By now, many of you are up to your eyebrows in long hauls Breaking Bad or Orange Is the New Black. Here are some other intriguing, mostly shorter possibilities.
Messiah The contemporary “coming” of a man who might possibly be The Messiah as experienced by a skeptical FBI agent, an angry Israeli intelligence officer, a poor Palestinian refugee, and the family of small town Texas priest who’s lost his faith. Presented with Arabic subtitles and in English, the tale begins when a street evangelist preaches on the streets of Damascus. A peaceful presence, he also uses apocalyptic phrases like “history has ended.” Instances of what may be miracles provoke global coverage hugely swelling a following.
Al-Mesih is arrested for the first time when he leads followers 40 miles across the desert to the border of the Golan Heights. The leader escapes, appearing in various cities, eventually including Washington, D.C., where the government finally agrees to meet. Some believe, some attempt to use him for their own ends, others (at least three governments) are determined to stop the polarizing figure (at any cost). Politics feel completely plausible. Characters are psychologically well drawn, deftly inhabited by an international cast. Compelling. Mendi Dehbi, Tomer Sisley, Michelle Monaghan, John Ortiz, Melinda Page Hamilton. Streaming on Netflix.
Living With Yourself A black comedy about cloning with no sci-fi/futuristic trappings. Everyman Miles Elliott (Paul Rudd) has a pretty wife, Kate (Aisling Bea), with whom he’s trying to conceive and a good job at an advertising agency. In his apparently meaningless forties, he’s having a meltdown. This is probably the only “why” in an otherwise appealingly credible story (assuming the premise). Without knowing anything about the procedure, Miles forks over his life savings for what he thinks is a renewal – by machine. Something goes wildly amiss and he returns home (marvelous scene) to find a better version of himself.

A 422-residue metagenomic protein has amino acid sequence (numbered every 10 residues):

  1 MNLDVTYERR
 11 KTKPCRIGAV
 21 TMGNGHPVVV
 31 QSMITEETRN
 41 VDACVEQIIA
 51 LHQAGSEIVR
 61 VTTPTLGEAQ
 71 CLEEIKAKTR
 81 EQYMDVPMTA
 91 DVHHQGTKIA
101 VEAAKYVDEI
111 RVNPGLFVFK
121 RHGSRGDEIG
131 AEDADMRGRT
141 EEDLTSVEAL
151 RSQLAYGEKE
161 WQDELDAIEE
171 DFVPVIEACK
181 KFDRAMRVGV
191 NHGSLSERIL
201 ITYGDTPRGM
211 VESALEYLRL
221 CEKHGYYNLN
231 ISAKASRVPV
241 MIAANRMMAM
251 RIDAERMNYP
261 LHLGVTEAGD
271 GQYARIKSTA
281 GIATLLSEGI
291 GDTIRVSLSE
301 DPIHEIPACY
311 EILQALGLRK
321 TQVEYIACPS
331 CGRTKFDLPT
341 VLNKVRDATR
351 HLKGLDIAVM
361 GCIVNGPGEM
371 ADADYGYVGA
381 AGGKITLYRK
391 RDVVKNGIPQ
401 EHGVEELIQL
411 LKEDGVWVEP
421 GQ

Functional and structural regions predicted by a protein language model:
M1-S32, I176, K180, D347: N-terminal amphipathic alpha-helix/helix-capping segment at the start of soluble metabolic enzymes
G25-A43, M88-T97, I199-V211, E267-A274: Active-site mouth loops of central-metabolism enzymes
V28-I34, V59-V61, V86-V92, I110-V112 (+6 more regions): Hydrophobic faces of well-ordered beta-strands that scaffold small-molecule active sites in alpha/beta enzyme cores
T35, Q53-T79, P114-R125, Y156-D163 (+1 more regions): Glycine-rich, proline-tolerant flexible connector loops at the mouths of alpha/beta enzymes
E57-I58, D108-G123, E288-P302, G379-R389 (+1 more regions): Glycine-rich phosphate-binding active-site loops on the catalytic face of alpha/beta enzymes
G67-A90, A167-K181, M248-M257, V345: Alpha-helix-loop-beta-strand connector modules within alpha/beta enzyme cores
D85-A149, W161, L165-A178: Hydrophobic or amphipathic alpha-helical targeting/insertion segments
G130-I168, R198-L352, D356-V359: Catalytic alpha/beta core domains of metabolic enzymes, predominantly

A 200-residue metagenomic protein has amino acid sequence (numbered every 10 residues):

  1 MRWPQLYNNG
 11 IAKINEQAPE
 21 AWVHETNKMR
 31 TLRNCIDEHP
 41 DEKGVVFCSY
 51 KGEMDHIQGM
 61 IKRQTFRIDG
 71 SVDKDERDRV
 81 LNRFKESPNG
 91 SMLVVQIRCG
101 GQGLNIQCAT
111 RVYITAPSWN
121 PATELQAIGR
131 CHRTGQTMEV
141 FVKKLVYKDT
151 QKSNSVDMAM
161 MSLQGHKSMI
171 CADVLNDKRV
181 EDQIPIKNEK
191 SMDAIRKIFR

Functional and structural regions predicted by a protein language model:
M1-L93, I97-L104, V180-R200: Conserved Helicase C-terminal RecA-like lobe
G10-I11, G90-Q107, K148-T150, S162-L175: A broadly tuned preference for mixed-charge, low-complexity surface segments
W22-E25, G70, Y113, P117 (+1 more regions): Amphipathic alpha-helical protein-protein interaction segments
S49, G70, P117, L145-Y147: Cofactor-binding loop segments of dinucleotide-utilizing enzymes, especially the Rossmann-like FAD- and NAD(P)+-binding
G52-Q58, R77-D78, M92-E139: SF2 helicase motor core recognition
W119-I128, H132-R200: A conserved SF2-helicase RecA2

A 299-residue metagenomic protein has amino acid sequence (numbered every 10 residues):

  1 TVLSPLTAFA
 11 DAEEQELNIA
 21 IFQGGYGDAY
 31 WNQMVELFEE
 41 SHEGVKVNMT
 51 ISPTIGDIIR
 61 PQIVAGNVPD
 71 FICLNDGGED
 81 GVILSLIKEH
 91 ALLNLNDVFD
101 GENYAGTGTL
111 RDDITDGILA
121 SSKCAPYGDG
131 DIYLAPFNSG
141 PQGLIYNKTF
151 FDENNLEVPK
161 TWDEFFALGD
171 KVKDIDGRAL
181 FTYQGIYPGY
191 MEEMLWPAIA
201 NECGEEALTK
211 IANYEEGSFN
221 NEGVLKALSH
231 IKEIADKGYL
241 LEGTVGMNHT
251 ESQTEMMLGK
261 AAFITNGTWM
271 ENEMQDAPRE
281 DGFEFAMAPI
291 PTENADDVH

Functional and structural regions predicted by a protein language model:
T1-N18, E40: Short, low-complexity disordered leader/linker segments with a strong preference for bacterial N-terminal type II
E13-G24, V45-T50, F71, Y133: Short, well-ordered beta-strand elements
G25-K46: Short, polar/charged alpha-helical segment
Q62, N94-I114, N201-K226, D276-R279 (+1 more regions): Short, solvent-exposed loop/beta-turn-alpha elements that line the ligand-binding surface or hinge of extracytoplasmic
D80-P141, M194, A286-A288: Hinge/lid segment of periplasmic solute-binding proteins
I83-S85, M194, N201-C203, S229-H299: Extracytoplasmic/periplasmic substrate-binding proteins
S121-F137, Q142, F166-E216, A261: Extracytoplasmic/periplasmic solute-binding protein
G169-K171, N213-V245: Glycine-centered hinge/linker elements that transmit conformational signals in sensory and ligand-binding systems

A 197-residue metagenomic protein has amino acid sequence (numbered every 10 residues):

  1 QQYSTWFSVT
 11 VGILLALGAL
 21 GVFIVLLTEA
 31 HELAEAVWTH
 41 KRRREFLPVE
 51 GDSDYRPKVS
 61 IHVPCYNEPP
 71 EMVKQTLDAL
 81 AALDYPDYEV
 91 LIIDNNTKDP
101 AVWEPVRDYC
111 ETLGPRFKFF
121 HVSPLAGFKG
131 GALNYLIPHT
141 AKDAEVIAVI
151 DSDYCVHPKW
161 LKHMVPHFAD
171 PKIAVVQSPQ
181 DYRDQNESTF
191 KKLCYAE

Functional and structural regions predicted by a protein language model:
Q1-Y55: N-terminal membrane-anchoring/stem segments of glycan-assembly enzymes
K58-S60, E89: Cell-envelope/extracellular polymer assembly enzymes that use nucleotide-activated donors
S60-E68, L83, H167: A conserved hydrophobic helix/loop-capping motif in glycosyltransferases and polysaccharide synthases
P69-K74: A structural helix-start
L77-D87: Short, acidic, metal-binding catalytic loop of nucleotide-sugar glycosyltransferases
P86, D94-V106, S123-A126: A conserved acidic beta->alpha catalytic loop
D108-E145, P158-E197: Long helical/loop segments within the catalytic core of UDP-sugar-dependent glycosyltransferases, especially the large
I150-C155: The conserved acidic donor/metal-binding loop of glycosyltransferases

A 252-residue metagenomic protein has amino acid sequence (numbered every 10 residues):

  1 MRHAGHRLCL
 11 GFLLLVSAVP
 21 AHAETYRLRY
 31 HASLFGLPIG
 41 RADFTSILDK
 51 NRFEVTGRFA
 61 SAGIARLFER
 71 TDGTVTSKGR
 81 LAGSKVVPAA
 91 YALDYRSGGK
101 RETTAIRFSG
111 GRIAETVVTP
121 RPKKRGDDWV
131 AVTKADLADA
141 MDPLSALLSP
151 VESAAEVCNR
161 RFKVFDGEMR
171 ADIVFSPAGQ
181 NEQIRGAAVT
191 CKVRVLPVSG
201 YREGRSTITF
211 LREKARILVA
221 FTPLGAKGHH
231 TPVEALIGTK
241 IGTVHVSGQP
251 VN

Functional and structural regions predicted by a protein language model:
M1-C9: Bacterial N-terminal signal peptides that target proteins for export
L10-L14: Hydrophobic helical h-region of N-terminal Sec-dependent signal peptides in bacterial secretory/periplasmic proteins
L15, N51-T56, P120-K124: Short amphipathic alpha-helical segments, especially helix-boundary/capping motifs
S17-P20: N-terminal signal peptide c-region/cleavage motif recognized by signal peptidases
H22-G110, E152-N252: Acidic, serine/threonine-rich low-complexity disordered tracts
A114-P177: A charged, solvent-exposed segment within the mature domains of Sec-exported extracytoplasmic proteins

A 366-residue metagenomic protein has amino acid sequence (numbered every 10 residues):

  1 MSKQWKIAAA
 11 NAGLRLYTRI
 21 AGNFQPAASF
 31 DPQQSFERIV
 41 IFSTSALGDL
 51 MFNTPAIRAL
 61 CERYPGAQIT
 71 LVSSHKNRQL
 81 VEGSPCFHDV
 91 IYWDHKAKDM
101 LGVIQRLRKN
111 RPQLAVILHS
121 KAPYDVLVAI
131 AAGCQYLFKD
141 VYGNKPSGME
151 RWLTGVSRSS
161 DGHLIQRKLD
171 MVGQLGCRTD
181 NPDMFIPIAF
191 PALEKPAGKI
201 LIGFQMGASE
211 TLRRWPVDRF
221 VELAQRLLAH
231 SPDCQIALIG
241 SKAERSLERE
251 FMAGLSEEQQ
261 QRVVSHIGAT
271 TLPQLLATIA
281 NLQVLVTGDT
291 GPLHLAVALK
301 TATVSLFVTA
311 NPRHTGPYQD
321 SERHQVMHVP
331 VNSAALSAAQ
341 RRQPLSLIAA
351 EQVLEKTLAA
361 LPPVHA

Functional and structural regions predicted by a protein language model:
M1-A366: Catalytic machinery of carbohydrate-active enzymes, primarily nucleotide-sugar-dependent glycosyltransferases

Miles II takes over at the office to great success, while Miles I grows increasingly slovenly and tries to finish a novel. In fact, the new man is funnier, more creative, warmer, better liked than the original. While #1 grows resentful, #2 falls in love with Kate and the life he might have. Each man tries to eliminate the other. The show is clever, written with dry wit. Streaming on Netflix.
Happy Valley A British crime drama with the ubiquitous (always welcome) Sarah Lancashire as Catherine Cawood, Police Sergeant in West Yorkshire, England. Grappling with her daughter’s suicide while raising a grandchild with her sister Clare (Siobhan Finneran), she learns that the man who brutally raped and impregnated Becky is let out of prison. Young women begin to be abducted, abused and murdered. More than the original perpetrator are involved. Catherine is out for vengeance as much as justice. Happy Valley is gritty, often viscerally painful, incisively written and acted. The beautiful James Norton of Grantchester fame shows he’s in no way a one trick pony enacting a sociopath who will make your skin crawl. Streaming on Netflix.
Top photo: Michelle Monaghan in The Messiah (Photo courtesy of Netflix)